Four generations, 105 years of produce…

Crunch! I’d just bought a single Courtland apple, to munch while out on a walk with my friend Barb. 1978 and we were both very pregnant; walking was a great activity. I will never forget the taste and smell of that apple.  I’d bought it at Cancilla’s Fruit and Vegetable Market.

When Anthony Cancilla turns the key to open his wholesale fruit and vegetable business in Barrie, he’s the fourth generation of his family to do so.  Really, importing and distribution of fresh produce in Barrie area has been the purview of two Barrie families for a century, the Cancillas and the Saso’s, and they were all related by marriage.

In 1907 when Anthony’s great grandparents, Domenic and Francesca (Saso) Cancilla first opened shop in Barrie, 6,200 souls lived here; the town really spanned about six blocks east, west and north of the Five Points.  Trains brought produce from the Toronto terminal and the Cancillas picked up their wares and distributed to small grocery stores all over this region, by horse and buggy and often by hand-pushed cart.

Simple days. Two families, both from Sicily and both settling in Barrie for its picturesque location and its feel of ‘home.’ Domenic and Francesca raised a family whose dna contained produce! Their son, Anthony, married Mary Battalia (the Orillia produce Sicilians) and they joined their parents in the produce trade.  The seniors ran Cancillas Fruit and Vegetables for the first half of the past century (roughly 1907 to 1950); their sons Sam and Frank took over for the second half and in 1990, Frank’s son Anthony said he’d like to assume responsibility for the business.

Cancilla delivered to Shanty Bay, Oro Station, Orillia, Midland, Wybridge, Elmvale, and all points in between…no superstores in those days.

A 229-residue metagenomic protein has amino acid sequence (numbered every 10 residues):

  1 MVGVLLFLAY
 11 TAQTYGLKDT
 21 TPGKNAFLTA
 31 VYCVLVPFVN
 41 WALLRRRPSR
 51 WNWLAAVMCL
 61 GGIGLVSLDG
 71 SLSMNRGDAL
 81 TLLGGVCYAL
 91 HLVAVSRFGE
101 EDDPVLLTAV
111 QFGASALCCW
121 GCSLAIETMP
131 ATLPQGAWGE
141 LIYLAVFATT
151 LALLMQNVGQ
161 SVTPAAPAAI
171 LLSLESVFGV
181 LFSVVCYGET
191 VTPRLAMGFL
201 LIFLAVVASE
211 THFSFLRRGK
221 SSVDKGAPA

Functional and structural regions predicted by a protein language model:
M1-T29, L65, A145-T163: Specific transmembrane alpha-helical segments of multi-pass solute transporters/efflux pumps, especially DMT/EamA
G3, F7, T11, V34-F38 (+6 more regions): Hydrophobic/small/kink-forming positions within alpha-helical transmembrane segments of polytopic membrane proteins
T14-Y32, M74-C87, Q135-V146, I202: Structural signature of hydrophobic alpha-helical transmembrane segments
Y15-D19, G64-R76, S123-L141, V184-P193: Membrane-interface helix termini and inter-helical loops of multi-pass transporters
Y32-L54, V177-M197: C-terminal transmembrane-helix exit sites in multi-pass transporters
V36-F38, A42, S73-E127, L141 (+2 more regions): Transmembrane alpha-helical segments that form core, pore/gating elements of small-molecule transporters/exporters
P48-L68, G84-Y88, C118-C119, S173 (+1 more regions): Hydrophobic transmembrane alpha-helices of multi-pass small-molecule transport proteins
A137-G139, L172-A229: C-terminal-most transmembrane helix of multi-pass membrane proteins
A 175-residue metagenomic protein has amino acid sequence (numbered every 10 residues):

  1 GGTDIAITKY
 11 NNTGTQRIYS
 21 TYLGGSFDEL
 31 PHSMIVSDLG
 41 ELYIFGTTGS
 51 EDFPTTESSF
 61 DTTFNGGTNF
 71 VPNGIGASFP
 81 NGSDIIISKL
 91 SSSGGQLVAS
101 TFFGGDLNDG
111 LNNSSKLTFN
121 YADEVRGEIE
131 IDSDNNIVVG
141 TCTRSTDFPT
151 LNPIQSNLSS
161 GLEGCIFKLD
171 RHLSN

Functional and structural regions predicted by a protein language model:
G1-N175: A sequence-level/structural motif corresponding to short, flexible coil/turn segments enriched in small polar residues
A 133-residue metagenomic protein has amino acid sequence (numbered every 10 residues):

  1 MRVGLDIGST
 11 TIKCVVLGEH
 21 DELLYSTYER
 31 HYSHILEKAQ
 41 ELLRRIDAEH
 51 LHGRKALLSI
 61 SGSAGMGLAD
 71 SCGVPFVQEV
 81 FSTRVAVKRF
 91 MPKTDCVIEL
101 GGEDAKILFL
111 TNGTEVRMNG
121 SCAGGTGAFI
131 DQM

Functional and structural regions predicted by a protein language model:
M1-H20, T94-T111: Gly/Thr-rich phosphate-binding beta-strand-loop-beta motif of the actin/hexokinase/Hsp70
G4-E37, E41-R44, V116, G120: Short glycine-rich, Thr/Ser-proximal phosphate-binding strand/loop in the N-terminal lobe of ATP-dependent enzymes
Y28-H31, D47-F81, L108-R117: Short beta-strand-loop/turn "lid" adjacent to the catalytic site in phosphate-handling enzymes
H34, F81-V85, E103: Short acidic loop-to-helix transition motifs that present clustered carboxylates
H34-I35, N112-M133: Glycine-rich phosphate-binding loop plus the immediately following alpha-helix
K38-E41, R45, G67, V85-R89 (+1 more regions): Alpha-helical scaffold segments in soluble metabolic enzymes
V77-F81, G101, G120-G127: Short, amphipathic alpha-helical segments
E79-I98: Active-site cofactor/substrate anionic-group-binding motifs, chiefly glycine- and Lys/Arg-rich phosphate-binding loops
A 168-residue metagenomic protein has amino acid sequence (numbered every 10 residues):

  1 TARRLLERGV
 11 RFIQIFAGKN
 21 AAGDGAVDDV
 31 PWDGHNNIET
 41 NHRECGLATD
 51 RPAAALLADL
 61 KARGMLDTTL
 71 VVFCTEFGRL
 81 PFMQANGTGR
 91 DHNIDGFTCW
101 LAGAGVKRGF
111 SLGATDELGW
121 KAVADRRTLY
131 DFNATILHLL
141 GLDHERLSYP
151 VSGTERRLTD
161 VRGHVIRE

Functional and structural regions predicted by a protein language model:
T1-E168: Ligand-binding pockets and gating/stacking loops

The business started out behind the former Wellington Hotel in sheds that held the horse and buggy (and likely nearby rooms that held the family). It moved to what is now a second empty lot at the Five Points. They were mainstreeters.  Mainstreeters in the 20’s and 30’s really held the pulse of a whole community in their hands. They knew how people were, who was sick, in need, who was celebrating, mourning. The townspeople were knit together by their main street and the grocery stores were supplied by Cancilla.

The business left the Five Points in the 1950’s and moved up the street to its wholesale (at back) and retail (at front) spot on Clapperton until the 1980’s. When I first moved to Barrie in 1971, Cancilla anchored most of the east side Clapperton St between Dunlop and Collier. There was an old fashioned weigh scale, rows and rows of vegetables and fruits, a relic of a cash register, paper bags, fabulous wooden floors, milk glass in the back windows. The family had bought the old Opera House (also gone) on Collier St and moved the business there for a decade or so until the building was sold to accommodate the Collier St parking garage. But Cancilla’s warehouse was anchored on that property and exists today down the lane, just steps from where it started out.

Today, Anthony has a base of restaurants and institutions who count on him. While he doesn’t advertise it, he does sell the odd retail item for people who live downtown or people who have always bought from Cancilla’s.  His sister, Joanne Eyers helps in the business, too, when she’s not teaching at Mariposa Skating School.

Barrie’s no longer a town of 6200. Yet, with all the growth, retail expansion and movement, Cancilla’s produce remains anchored in much the same location as it did 105 years ago.

Steady.  Sturdy.  Ever present.  Thanks, Anthony.  Thanks, Domenic & Francesca.